The Holland Centennial Commons (HCC) is the intellectual, academic, and social hub of Dixie State University. Centrally located in the heart of Dixie's historic Encampment Mall, this signature building houses the library, classrooms, academic offices, student services, and business services. The HCC is the keystone of Dixie State's overall campus growth and is described as a "student success center." At 170,000 square feet in five stories, the Centennial Commons provides the much needed space Dixie requires to fulfill its mission of student centered learning. Considered a top priority by Dixie administrators and the Utah State Board of Regents, the HCC is the largest state appropriation for the institution in its near 100-year history. The HCC is highly functional and symbolizes Dixie State's emergence as a four year academic college—a significant milestone on its trajectory toward becoming a regional state university.
A modern, technology-enriched library is the HCC's largest program element. At its heart is a digital commons. Visible and readily accessible from the entrance foyer, the commons is highly collaborative and socially stimulating. A monumental cascading staircase with views over the campus mall and to the peaks of Zion National Park in the distance circulates upward, allowing library users access to the increasingly quiet book stacks and private study areas.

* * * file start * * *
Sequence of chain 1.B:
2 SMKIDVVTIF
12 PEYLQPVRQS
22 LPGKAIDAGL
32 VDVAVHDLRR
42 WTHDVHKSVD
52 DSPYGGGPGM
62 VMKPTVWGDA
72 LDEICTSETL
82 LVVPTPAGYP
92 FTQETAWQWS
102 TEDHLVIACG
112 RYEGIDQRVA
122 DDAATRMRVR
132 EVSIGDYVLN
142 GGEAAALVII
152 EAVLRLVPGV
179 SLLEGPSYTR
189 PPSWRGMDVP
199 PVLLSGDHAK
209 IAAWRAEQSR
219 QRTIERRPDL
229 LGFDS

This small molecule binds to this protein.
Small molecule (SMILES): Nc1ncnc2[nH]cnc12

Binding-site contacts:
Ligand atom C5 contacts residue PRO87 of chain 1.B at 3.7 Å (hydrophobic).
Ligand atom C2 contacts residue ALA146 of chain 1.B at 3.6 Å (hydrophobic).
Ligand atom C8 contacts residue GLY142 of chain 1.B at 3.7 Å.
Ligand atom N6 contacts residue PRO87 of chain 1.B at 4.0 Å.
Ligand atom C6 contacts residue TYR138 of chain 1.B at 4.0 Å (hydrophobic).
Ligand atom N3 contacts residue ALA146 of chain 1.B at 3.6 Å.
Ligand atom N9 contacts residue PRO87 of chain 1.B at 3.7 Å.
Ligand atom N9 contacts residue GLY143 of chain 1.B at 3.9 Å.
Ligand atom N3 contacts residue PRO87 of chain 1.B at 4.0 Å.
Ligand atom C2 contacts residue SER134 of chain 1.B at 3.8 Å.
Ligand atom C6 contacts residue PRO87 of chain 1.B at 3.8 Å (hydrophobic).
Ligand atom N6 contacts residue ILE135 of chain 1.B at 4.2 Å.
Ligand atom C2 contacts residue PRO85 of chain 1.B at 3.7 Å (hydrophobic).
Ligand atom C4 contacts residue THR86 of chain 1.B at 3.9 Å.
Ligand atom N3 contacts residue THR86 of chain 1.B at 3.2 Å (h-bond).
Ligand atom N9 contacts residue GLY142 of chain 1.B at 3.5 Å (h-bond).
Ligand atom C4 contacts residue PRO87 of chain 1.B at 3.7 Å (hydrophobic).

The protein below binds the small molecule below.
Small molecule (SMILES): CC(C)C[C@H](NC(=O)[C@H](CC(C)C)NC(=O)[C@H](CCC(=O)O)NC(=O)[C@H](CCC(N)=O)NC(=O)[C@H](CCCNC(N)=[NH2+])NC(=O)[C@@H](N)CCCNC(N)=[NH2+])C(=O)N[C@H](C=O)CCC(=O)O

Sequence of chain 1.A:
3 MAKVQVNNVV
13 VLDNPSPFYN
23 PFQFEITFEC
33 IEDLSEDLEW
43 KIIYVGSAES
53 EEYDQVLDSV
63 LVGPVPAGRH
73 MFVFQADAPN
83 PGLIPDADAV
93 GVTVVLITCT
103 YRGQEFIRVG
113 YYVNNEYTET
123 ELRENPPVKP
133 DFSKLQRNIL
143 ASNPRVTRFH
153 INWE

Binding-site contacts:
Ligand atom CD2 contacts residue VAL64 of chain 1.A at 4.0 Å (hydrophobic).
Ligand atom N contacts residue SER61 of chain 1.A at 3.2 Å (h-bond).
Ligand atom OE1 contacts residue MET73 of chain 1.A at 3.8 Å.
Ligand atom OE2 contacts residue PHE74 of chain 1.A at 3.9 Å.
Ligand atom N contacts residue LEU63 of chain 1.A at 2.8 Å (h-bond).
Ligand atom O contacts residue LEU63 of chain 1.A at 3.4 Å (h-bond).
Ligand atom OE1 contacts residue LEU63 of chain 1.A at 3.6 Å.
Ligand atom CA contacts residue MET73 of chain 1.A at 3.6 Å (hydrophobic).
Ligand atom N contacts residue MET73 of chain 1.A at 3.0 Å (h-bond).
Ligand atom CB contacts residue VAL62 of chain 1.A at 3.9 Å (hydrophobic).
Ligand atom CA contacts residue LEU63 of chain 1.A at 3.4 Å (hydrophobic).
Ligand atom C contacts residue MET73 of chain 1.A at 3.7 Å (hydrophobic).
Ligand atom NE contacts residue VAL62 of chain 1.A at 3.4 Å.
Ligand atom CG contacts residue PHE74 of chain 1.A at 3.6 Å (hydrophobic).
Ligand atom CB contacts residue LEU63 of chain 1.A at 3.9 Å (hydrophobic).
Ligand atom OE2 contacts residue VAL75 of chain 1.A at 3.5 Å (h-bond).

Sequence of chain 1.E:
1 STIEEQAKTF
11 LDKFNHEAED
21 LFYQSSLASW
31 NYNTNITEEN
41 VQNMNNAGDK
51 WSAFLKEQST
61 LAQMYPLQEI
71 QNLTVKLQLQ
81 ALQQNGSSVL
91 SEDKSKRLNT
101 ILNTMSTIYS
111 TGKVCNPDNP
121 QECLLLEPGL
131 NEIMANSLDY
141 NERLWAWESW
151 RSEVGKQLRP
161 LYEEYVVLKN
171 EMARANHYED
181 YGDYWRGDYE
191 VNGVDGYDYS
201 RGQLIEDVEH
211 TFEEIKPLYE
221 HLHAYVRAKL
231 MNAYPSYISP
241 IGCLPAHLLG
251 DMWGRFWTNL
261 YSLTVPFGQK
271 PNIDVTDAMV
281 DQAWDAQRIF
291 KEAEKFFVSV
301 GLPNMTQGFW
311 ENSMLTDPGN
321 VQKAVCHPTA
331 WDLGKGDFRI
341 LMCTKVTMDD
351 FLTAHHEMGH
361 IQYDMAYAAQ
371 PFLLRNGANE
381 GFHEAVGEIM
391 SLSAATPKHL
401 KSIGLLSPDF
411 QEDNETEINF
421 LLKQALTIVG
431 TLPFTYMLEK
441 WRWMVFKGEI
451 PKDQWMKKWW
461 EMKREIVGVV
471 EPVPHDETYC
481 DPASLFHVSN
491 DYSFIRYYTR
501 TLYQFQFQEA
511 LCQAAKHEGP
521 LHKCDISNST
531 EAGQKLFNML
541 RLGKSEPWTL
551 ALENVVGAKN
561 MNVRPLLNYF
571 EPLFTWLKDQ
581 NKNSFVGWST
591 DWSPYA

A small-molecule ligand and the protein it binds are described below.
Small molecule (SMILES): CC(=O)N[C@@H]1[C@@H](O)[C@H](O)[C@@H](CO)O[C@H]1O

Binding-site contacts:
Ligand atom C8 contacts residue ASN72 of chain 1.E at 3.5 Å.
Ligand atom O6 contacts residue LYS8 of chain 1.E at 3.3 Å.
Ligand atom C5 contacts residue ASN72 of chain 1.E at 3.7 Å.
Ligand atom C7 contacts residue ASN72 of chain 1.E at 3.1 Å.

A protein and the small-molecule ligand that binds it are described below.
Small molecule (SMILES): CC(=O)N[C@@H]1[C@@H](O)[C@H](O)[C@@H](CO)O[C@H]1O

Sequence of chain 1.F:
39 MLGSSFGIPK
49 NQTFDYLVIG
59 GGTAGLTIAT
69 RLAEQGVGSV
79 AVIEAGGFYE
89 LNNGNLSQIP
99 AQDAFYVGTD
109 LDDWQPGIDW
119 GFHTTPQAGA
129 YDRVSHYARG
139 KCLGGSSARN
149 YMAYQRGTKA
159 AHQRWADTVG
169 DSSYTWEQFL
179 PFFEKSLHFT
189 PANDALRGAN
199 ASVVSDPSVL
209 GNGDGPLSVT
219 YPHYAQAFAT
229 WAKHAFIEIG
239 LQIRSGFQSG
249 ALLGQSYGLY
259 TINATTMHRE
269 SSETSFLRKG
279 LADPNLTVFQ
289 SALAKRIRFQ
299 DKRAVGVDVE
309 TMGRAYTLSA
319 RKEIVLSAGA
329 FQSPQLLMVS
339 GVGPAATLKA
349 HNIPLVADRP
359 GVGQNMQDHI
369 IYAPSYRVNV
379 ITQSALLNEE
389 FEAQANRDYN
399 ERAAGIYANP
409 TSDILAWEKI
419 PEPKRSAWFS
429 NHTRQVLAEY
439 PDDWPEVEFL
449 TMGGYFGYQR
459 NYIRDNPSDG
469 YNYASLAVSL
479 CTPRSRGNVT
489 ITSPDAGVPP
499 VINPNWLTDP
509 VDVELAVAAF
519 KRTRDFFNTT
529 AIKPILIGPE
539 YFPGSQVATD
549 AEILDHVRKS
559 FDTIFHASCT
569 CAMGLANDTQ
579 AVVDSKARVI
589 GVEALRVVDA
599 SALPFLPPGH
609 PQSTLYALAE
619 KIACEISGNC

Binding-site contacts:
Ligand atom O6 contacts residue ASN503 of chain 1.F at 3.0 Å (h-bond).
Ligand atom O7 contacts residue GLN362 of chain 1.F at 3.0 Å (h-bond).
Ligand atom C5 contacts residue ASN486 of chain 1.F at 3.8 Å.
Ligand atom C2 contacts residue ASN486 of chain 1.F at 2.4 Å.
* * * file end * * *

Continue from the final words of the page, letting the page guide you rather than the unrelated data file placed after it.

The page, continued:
Integrated at the top of the library space is the English Department. It includes flexible classrooms that facilitate innovative teaching and learning techniques as well as a variety of group and individual study spaces, areas suited to computer-based learning, a writing center, and tutoring services.
The HCC places all student services in a one-stop location at the lower entry level, including registration, financial aid, advising, and counseling. The split level design connects major functions with multi-story lobbies and ensures the building's arrangement is clear to visitors.
The building design responds to the region's geography and relatively harsh desert climate. Targeting LEED Gold certification, the design team carefully considered a climate-appropriate material palette reflective of the building's surroundings. Exterior shading devices introduce and regulate natural light. Calculated distribution of building openings depends on the building's orientation, maximizing daylighting conditions.
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